With that in mind, here are some tips for both personal and municipal use that saw Victoria’s disappearing water storage levels first slow their losses and then shrink to the point that losses were mainly evaporation driven as the occasional rainfall matched up with the volume of consumer use.
Increase usage but reduce consumption: If you have a shower, all of that water goes down the drain. If you have a bath and use it smartly, you can wash, then bucket that water onto your garden to keep your plants alive.
Just a shower?: You must use buckets to capture as much as you can for use elsewhere. If you use a bucket to capture that first run of cold water, that water can later be used to flush a toilet or for some other purpose.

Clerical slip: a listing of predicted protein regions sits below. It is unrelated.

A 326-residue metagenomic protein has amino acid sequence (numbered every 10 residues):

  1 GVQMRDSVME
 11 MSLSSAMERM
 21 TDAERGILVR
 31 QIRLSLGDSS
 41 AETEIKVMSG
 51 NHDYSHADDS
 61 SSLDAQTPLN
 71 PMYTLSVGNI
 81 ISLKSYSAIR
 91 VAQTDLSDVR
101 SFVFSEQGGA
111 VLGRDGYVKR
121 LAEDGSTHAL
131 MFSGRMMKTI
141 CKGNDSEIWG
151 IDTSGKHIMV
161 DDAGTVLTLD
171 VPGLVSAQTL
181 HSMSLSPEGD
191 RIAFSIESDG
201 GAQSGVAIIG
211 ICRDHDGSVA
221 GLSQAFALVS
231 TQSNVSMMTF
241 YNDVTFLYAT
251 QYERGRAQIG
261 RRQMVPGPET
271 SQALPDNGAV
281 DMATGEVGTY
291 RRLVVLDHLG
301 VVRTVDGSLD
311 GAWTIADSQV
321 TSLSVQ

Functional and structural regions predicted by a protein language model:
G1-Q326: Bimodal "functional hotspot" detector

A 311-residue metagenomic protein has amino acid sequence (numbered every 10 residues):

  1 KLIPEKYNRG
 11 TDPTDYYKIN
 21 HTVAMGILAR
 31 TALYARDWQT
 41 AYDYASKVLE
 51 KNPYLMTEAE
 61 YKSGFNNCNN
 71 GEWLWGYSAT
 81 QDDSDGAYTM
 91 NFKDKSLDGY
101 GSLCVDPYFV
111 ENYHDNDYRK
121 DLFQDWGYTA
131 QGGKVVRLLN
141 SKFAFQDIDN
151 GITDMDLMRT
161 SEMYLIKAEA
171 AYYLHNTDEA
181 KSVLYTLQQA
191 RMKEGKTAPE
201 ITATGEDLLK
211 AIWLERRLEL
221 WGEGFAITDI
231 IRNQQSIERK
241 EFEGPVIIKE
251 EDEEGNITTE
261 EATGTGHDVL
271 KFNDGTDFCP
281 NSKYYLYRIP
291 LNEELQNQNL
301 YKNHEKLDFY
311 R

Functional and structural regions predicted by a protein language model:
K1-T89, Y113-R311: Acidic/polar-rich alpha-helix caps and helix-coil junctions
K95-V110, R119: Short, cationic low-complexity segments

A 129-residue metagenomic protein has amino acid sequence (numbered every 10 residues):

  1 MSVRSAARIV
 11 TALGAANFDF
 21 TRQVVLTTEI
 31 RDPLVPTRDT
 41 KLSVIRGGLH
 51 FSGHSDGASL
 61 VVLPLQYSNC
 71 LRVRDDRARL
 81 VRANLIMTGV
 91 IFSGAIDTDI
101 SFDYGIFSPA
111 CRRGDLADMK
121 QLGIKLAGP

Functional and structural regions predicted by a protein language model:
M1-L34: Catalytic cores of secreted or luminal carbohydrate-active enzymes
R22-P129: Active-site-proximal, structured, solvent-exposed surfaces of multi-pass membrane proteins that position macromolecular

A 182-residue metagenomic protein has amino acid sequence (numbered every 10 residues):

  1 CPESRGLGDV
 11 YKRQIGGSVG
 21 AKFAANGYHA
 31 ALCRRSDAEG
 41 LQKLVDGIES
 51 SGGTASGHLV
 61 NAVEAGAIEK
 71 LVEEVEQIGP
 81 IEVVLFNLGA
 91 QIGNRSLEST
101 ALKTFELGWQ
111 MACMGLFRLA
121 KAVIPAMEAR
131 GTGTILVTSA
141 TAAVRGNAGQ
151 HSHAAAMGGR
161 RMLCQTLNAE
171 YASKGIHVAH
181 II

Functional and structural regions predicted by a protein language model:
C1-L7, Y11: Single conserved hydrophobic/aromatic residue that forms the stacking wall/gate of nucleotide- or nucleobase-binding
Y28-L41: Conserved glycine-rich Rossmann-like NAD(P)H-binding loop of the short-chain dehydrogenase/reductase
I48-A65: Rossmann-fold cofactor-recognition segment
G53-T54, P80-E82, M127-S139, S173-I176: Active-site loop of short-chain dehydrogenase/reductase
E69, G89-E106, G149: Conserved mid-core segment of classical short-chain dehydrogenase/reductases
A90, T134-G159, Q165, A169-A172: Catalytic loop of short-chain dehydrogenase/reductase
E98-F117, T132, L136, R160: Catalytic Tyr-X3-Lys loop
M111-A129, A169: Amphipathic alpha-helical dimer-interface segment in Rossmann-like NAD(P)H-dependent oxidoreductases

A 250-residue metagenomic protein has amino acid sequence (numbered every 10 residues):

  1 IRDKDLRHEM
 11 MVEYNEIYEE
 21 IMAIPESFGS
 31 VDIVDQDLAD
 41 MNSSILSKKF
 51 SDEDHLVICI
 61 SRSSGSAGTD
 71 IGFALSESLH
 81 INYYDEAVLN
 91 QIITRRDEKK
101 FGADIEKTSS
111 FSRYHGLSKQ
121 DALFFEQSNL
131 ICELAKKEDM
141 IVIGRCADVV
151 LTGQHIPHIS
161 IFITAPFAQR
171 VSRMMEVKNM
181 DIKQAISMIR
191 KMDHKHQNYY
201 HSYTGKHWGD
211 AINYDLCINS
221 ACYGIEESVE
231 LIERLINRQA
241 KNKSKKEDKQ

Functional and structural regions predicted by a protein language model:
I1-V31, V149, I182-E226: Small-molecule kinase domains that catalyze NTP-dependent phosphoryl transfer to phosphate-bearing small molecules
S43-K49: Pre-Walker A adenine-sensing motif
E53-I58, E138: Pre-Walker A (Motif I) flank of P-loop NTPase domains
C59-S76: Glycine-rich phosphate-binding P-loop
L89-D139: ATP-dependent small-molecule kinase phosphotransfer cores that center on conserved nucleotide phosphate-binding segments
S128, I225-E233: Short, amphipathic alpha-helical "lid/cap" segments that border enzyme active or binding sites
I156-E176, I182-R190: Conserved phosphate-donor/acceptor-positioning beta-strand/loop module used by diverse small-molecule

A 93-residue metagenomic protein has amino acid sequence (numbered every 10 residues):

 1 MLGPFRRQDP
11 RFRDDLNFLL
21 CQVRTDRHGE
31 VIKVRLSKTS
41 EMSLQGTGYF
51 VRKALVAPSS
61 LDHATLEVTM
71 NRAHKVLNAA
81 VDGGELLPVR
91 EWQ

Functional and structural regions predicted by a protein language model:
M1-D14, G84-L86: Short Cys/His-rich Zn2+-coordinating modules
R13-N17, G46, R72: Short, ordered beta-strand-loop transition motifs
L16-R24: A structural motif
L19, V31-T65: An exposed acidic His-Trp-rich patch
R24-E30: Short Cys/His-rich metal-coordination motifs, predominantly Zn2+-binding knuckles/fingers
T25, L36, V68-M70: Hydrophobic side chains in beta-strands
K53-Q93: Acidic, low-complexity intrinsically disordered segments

Got a garden?: During summer take one of your showers outside under a hose. Two things will happen – one, you’ll tend to have much shorter and more efficient showers, and two, all of that water will keep some part of your lawn or plant life alive.
The four-minute shower: This target was introduced in Victoria to encourage the second largest area of water use in the typical home, to cut back. Water agencies handed out four minute egg timers to stick on your shower screen. The idea worked incredibly well. It teaches you to shower from the top down and never ‘soak’ under the stream. I’ve written previously on my thoughts about the Four-Minute Shower Concept.
Put a Brick in it!: (In your toilet cistern, that is.) The displaced water will save you many liters every time you flush.
A clean car is a Lifestyle choice: Car paint is really resilient and does NOT need to be washed – leave it dirty and do everyone a favor.
Put a shade sail over your veggie patch: The shade keeps the plants cooler meaning they require less water and growth will hardly be hindered.